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Course: International Business

Chapter 6: Foreign Direct Investment

Course Teacher: Dr. H. M. Mosarof Hossain Professor Department of Finance University of Dhaka


Chapter 6: Foreign Direct Investment

Introduction: Foreign direct investment (FDI) occurs when a firm invests directly in facilities to produce or market a product in a foreign country. Once a firm undertakes FDI, it becomes a multinational enterprise. FDI takes on two main forms. The first is a greenfield investment, which involves the establishment of a new operation in a foreign country. The second involves acquiring or merging with an existing firm in the foreign country. FDI can take the form of greenfield investment or an acquisition of or a merger with an existing local firm. The majority of cross-boarder investment is in the form


The Form of FDI

of mergers and acquisitions rather than greenfield investment. Approximately 78% FDI inflows are in the form of mergers and acquisitions. Rationales for mergers and acquisitions are (i) quicker to execute than greenfield investment, (ii) foreign firms are acquired because those firms have valuable strategic assets such as brand loyalty, customer relationships, trademarks or patents, distribution systems, production systems and the like, (iii) firms make acquisitions because they believe they can increase the efficiency of the acquired unit by transferring capital, technology or management skills.


Theories of FDI
One set of theories seeks to explain why a firm will favor direct investment as a means of entering a foreign market when two other alternatives, exporting and licensing are open to it. Another set of theories seeks to explain why firms in the same industry often undertake FDI at the same time and why they favor certain locations over others as targets for FDI and a third theory attempts to combine the two as the electric paradigm.


Why FDI/Advantages of FDI


2. 3.

The viability of an exporting strategy is often constrained by transportation costs and trade barriers. By limiting import quotas, government increase attractiveness of FDI. Licensing may result in a firms giving away valuable technological knowhow to a potential foreign competitor.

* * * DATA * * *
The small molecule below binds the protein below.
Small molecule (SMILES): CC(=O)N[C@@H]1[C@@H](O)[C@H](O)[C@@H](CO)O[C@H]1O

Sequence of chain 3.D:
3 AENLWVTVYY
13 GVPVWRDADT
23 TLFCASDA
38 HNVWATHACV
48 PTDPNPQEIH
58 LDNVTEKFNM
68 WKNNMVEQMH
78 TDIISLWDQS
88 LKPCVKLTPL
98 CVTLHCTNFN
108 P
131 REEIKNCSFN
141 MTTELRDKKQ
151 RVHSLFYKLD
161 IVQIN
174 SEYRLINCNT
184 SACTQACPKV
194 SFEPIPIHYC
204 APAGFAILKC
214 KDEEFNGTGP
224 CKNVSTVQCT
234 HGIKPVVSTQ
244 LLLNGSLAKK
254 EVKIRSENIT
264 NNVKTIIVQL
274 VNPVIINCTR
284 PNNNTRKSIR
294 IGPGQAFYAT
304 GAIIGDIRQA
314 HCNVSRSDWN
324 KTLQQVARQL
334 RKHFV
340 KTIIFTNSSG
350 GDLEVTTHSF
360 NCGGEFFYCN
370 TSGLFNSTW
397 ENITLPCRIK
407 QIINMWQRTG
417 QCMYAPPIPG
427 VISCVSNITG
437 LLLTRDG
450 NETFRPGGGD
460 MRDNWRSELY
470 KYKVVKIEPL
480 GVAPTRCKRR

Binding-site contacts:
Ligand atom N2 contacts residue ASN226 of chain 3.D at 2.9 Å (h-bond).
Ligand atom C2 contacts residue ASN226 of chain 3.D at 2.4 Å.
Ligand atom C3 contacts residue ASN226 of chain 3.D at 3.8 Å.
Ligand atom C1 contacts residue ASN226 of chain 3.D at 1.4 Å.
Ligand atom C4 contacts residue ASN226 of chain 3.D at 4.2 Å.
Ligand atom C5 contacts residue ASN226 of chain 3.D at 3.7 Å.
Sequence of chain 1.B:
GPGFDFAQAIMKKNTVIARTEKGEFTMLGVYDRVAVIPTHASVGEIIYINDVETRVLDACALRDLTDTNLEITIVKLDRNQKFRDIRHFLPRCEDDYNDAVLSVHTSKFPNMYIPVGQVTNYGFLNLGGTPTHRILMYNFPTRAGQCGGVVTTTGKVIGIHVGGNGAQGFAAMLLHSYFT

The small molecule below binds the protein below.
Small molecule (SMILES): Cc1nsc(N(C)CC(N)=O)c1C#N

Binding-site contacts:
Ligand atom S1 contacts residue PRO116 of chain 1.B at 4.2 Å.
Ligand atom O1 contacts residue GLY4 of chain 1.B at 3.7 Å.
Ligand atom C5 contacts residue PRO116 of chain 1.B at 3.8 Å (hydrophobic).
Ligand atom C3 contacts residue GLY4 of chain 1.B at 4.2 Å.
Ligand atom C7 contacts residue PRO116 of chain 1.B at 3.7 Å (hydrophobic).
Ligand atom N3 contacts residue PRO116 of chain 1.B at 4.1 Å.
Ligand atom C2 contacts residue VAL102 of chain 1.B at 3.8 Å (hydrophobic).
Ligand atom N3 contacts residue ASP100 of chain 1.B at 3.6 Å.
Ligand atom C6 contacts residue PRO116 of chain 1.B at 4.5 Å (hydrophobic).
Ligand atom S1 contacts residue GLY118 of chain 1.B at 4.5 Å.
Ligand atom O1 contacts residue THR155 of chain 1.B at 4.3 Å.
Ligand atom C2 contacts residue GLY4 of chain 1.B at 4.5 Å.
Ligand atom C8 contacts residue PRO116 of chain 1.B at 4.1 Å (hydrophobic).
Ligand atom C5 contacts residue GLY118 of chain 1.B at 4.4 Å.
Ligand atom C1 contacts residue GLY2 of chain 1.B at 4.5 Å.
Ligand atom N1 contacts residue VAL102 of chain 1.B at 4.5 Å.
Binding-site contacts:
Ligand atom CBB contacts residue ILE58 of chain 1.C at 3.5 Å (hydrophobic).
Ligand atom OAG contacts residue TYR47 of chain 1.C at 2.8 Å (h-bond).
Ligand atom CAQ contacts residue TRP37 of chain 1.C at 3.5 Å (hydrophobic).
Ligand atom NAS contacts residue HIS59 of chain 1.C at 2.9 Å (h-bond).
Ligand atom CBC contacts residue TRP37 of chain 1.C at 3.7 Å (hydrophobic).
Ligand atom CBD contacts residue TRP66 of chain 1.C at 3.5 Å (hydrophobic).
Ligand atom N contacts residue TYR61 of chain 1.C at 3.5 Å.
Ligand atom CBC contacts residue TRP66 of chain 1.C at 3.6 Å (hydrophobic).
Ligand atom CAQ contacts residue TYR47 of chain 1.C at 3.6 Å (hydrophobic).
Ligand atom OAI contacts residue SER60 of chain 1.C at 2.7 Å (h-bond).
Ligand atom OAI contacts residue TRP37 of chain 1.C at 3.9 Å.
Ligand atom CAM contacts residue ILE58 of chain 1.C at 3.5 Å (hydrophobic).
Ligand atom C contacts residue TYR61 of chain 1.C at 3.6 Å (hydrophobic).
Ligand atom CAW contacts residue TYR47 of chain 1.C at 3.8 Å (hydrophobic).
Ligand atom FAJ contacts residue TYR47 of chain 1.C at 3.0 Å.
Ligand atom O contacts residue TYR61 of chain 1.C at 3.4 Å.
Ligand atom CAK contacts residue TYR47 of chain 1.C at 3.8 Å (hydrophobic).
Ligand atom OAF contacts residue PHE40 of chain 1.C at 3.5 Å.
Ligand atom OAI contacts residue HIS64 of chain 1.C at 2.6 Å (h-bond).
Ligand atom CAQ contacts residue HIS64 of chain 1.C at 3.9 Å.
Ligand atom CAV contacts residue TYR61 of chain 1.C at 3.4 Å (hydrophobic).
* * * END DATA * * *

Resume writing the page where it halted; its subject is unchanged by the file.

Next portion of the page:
Why FDI/Advantages of FDI

4. Licensing does not give a firm the tight control over manufacturing, marketing and strategy in a foreign country that may be required to maximize its profitability. 5. Firms skills and know-how are not amenable to licensing.


Benefits and Costs of FDI


ii. iii. iv.

Host country benefits: Resource transfer effects (+) Employment effects (+) Balance of payments effects (+) Competition and economic growth effects (+)


Benefits and Costs of FDI

(B) Host country costs: i. Adverse effects on competition within the host nation (greater economic power than indigenous

Adverse effects on the balance of payments

(subsequent outflow against initial inflow of FDI and substantial import of inputs from abroad)


Perceived loss of national sovereignty and autonomy (foreign parent may interfere in key decisions
of host country)


Benefits and Costs of FDI

(C) Home country benefits: i. The home countrys balance of payments benefits from the inward flow of foreign earnings. ii. Positive employment effects arise when the foreign subsidiary creates demand for home country export. iii. Benefits arise when the home country MNE learns valuable skills from its exposure to foreign markets that can subsequently be transferred back to the home country.


Benefits and Costs of FDI

(D) Home country costs: i. The balance of payments suffers from the initial capital outflow required to finance the FDI. ii. The current account of the balance of payments suffers if the purpose of the foreign investment is to serve the home market from a low-cost production location. iii. The current account of balance of payments suffers if the FDI is a substitute for direct exports.


Motives for FDI



3. 4. 5.

Attract new source s of demand by establishing a subsidiary. Enter markets in which superior profits are possible. Fully benefit from economies of scale. Use foreign factors of production. Use foreign raw materials.


Motives for FDI

6. Use foreign technology. 7. Exploit monopolistic advantages. 8. React to exchange rate movements. 9. React to trade restrictions. 10. Diversify internationally.


Problem # 1
Expected rate of return from investment in home country is 15% with 4.5% level of risk and from foreign country is 18% with 3.5% level of risk. Fund allocated in home country is 45% and rest in foreign country. Correlation coefficient between returns of two countries is 0.75. What is the portfolio return and risk for the MNC?


Problem # 2
Citi N.A. operates its banking services in Bangladesh, Pakistan and England. It will be in operation for next 3 years in these countries. The cost of capital of Citi N.A. is 10.50%, Calculate the value of the MNC based on the expected annual earnings and expected exchange rate for the next 3 years are given in the following table (amount in million):


Problem #2
Country Year 1 Year 2 Year 3

BD Pakistan England
Tk.200 Rs.350 215

$1=58.50 $1=50.00 $1=0.68

Tk.250 Rs.450 220

$1=59.50 $1=51.50 $1=0.69

Tk.195 Rs.500 240

$1=59.75 $1=52.25 $1=0.65


Problem # 3
An US MNC has already invested its 65% fund in home country for earning 14% rate of return with 5% level of risk. Remaining 35% fund can be invested either in US or in UK. If investment is made in US then possible rates of return are 16% with 25% probability, 19% with 55% probability and 12% with 20%v probability. If investment is made in UK then possible rates of return are 10% with 45% probability, 18% with 15% probability and 22% with 40%v probability. The correlation coefficient between rates of return between investments in US is 0.65 and between US & UK is 0.75. In which country, should new investment be made?